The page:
Patients with any of the following pulmonary function abnormalities will be excluded: FEV, < 30% predicted; DLCO, < 30% predicted (post-bronchodilator); pO2 < 60 mm Hg or pCO2 greater than or equal to 55 mm Hg on room air arterial blood gas.

Patients with evidence of active bleeding, intratumoral hemorrhage or history of bleeding diatheses, unless specifically occurring as an isolated incident durined reversible chemotherapy induced thrombocytopenia.

Patients on therapeutic anticoagulation. Note: prophylactic anticoagulation (i.e. intralumenal heparin) for venous or arterial access devices is allowed.

Patients who are concurrently receiving or requiring any of the following agents, which may increase the risk for mithramycin related toxicities, such as hemorrhage:

Thrombolytic agents

Aspirin or salicylate-containing products, which may increase risk of hemorrhage




Valproic acid


Lactating or pregnant females (due to risk to fetus or newborn, and lack of testing for excretion in breast milk).

Patients with history of HIV, HBV or HCV due to potentially increased risk of mithramycin toxicity in this population.

Hypersensitivity to mithramycin

Patients who in the opinion of the investigator may not be able to comply with the safety monitoring requirements of the study.

  Contacts and Locations
Choosing to participate in a study is an important personal decision. Talk with your doctor and family members or friends about deciding to join a study. To learn more about this study, you or your doctor may contact the study research staff using the Contacts provided below. For general information, see Learn About Clinical Studies.

Please refer to this study by its identifier: NCT01624090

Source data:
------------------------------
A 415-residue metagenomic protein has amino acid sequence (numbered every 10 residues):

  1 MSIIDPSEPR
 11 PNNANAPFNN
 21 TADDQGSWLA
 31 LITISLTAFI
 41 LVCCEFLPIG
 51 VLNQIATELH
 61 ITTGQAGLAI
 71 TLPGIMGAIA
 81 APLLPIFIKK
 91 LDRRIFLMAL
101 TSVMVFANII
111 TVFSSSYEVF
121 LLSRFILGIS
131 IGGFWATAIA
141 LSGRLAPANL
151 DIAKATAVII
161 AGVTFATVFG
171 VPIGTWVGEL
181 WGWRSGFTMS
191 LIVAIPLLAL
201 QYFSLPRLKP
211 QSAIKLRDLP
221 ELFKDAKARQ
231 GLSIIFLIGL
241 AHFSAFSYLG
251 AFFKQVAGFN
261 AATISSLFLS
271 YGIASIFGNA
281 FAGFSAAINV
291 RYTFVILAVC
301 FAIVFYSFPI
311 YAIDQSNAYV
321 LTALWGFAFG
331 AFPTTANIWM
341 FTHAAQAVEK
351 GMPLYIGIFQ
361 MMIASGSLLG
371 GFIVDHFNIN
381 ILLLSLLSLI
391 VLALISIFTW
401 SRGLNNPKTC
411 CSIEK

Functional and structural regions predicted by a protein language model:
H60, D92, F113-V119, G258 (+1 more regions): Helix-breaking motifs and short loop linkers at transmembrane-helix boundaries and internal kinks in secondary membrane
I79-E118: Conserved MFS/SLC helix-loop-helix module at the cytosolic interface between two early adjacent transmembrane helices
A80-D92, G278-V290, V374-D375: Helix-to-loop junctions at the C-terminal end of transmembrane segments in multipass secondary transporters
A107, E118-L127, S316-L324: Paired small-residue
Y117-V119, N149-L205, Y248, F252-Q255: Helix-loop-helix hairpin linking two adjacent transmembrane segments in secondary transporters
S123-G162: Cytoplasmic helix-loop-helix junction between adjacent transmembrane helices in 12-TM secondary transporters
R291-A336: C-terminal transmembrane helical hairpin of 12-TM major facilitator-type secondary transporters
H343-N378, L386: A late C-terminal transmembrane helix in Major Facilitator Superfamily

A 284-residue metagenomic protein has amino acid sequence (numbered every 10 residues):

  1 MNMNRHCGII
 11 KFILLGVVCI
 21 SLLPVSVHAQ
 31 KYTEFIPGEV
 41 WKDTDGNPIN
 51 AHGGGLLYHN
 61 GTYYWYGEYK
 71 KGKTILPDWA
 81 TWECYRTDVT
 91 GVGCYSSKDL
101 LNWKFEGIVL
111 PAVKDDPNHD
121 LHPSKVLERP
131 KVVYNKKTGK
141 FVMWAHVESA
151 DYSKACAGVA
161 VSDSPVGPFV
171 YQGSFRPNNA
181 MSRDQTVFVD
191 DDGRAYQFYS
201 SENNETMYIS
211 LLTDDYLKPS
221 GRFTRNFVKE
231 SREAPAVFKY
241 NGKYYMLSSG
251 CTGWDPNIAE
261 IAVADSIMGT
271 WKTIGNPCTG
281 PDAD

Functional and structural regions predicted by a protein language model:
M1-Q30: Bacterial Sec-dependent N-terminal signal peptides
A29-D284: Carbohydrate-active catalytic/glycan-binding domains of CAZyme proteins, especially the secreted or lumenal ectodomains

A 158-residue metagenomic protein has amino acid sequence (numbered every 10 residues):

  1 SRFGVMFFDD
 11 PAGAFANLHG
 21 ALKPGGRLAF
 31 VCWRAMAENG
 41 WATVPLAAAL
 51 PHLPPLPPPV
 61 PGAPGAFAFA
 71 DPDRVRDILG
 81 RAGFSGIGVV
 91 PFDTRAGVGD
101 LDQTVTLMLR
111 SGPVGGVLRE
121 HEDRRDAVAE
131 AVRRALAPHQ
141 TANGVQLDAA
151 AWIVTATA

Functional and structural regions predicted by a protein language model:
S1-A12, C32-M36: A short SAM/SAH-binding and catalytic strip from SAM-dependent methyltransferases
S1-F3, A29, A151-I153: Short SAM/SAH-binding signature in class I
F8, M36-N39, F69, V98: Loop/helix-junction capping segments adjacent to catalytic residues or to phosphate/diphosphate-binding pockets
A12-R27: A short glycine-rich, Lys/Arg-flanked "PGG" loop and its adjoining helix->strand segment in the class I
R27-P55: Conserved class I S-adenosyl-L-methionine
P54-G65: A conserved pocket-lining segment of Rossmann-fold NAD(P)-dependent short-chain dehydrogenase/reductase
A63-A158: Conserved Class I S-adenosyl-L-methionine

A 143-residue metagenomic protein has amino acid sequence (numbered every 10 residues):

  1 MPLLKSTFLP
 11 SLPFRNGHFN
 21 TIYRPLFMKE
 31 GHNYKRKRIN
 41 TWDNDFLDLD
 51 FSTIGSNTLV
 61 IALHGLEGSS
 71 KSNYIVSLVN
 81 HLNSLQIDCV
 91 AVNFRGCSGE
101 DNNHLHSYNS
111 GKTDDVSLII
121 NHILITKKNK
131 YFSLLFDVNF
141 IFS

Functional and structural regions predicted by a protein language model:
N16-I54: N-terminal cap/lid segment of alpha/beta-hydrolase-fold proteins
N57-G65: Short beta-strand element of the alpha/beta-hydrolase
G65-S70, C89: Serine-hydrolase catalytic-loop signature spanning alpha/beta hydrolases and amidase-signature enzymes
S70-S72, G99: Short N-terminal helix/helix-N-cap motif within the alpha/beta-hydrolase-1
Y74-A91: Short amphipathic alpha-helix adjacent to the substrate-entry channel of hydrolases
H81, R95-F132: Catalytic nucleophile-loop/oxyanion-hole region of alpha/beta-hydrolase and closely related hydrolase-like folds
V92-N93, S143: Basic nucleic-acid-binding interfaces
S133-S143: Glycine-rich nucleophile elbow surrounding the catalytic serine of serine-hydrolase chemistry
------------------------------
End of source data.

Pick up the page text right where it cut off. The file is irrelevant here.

Contact: Tricia Kunst, R.N. (301) 451-1233
Contact: David S Schrump, M.D. (301) 496-2128

United States, Maryland
National Institutes of Health Clinical Center, 9000 Rockville Pike Recruiting
Bethesda, Maryland, United States, 20892
Contact: For more information at the NIH Clinical Center contact NCI/Surgery Branch Recruitment Center    866-820-4505   
Sponsors and Collaborators
Principal Investigator: David S Schrump, M.D. National Cancer Institute (NCI)
  More Information

Additional Information:
Responsible Party: National Institutes of Health Clinical Center (CC) ( National Cancer Institute (NCI) ) Identifier: NCT01624090     History of Changes
Other Study ID Numbers: 120151, 12-C-0151
Study First Received: June 16, 2012
Last Updated: January 15, 2015
Health Authority: United States: Federal Government

Keywords provided by National Institutes of Health Clinical Center (CC):
Cancer Stem Cell
Thoracic Malignancies
Mythramycin Treatment
Lung Tumors
Metastatic Lung Tumors

Additional relevant MeSH terms:
Digestive System Neoplasms
Gastrointestinal Neoplasms
Digestive System Diseases
Gastrointestinal Diseases
Neoplasms by Site
Antibiotics, Antineoplastic
Antineoplastic Agents
Enzyme Inhibitors
Molecular Mechanisms of Pharmacological Action
Nucleic Acid Synthesis Inhibitors
Pharmacologic Actions
Protein Synthesis Inhibitors
Therapeutic Uses processed this record on February 27, 2015